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Tent Camping in Laughlin, Nevada

author image Jodi Thornton O'Connell
A former world-class swimmer, J.T. O'Connell shares her love of adventure travel, extreme sports and pets through thousands of published articles. O'Connell studied journalism at Grand Canyon University, and brings professional experience as a tour guide and travel consultant. She authors the blog, Traveling With Large Dogs.
Tent Camping in Laughlin, Nevada
This area along the river that separates Nevada and Arizona has areas for camping in Laughlin. Photo Credit Woodkern/iStock/Getty Images

The peaceful flow of the Colorado River through pastel desert contrasts sharply with the clanging of one-armed bandits just inside casino doors along the river's western bank in Laughlin, Nevada. While some visitors come to the city for the sole purpose of gambling, about 75 percent come to spend time enjoying the warm desert climate. Maximize your outdoor time by camping in a tent in one of several areas just outside the city.

Crossing Over

Just on the other side of the Colorado River across the Bullhead Parkway Bridge, Davis Camp provides the closest place to the casinos to set up your tent. Pitch your tent along the sandy shore of the Colorado and rinse off at the end of the day in one of eight shower facilities situated throughout this Mohave County park. Relax on one of the park's sandy swimming beaches, take kids for a dip in the children's wading area or cast your line from the fishing pier. You can rent a personal watercraft at the park or put your own boat in the water at the boat launch.

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Bending Over

Big Bend of the Colorado State Park lies 5 miles south of town on the Nevada side of the river. The park's 24-site campground provides shared spaces for tents and RVs. Each site comes equipped with a shaded ramada, fire ring and barbecue grill. You can hike 4 miles of trail winding through developed portions of the park or head off to explore areas not yet developed. The park lies along the shores of the Colorado River with river access at a man-made lagoon shielding you from the river's current as you put your boat in the water.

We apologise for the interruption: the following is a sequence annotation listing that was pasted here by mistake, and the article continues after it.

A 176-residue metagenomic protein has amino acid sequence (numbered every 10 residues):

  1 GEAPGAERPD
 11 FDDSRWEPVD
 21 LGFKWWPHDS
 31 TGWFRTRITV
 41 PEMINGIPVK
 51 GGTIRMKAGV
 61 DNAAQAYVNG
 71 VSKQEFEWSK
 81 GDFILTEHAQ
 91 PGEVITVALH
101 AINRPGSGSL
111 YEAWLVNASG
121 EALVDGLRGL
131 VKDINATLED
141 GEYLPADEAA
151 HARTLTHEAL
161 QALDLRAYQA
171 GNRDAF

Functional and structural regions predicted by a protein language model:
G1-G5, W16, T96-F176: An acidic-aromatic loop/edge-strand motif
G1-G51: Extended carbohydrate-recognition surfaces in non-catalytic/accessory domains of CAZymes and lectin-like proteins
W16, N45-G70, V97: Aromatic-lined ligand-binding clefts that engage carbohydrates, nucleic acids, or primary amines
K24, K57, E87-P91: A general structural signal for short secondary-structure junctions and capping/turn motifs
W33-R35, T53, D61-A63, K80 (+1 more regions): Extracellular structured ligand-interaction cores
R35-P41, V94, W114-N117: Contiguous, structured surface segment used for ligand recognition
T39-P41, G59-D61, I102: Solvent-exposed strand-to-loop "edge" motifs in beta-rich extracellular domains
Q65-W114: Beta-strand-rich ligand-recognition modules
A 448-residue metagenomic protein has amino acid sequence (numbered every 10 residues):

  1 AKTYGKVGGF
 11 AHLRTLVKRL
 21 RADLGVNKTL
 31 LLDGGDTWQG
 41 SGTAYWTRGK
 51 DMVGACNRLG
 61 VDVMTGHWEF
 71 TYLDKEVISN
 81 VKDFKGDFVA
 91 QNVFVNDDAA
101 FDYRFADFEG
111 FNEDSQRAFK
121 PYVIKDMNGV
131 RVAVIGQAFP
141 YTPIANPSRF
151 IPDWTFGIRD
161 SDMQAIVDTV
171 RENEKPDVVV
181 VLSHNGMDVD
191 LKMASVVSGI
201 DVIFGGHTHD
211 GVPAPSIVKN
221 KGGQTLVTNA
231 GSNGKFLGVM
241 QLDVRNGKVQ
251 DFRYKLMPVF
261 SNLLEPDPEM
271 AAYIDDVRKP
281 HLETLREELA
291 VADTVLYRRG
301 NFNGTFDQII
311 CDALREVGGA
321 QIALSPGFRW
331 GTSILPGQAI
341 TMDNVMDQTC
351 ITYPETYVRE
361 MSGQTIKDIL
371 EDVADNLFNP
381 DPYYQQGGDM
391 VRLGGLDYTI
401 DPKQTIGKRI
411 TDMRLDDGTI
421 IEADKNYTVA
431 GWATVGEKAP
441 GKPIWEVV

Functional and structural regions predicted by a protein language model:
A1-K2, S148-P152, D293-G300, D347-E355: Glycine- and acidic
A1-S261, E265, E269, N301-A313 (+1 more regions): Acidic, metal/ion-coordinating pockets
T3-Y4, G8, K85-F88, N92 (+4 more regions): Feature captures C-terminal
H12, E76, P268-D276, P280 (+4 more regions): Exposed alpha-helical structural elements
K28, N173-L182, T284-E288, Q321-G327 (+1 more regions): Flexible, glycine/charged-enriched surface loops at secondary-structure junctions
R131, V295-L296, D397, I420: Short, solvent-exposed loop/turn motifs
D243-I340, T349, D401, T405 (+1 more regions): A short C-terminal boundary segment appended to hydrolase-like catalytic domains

Climbing Over

If rugged back-country adventure appeals to you, hike the Bureau of Land Management lands that border the river and pitch a tent for up to 14 days. One scenic trail 7 miles west of Laughlin winds into Grapevine Canyon, passing petroglyphs, several waterfalls and large hollow areas in the rock where you can get in and get wet. On the Arizona side of the river, the Sleeping Princess OHV trail heads into the Black Mountains 10 miles northwest of Bullhead City. The 27-mile challenging rock trail gives you unparalleled views of the river and mountains en route to the summit. The other side houses an old homestead, a nearly hidden waterfall with underground water cave and juniper-dotted grassland.

Think It Over

Weather is a primary consideration when camping in a tent around Laughlin. Any time of year is nice if you spend time on the water, although summer days can exceed 110 Fahrenheit and may not cool down under 100 on the hottest nights. Summer monsoons bring thunder, lightning and high winds, along with creepy creatures such as scorpions and tarantulas that emerge from dens to eat and breed. Spring and autumn are ideal for backpacking, with days in the 80s and nights in the 60s and prolific wildflowers during both seasons. Nights during the coldest months rarely dip down to freezing and other than a couple of weeks in late January, days are sunny and in the mid-60s.

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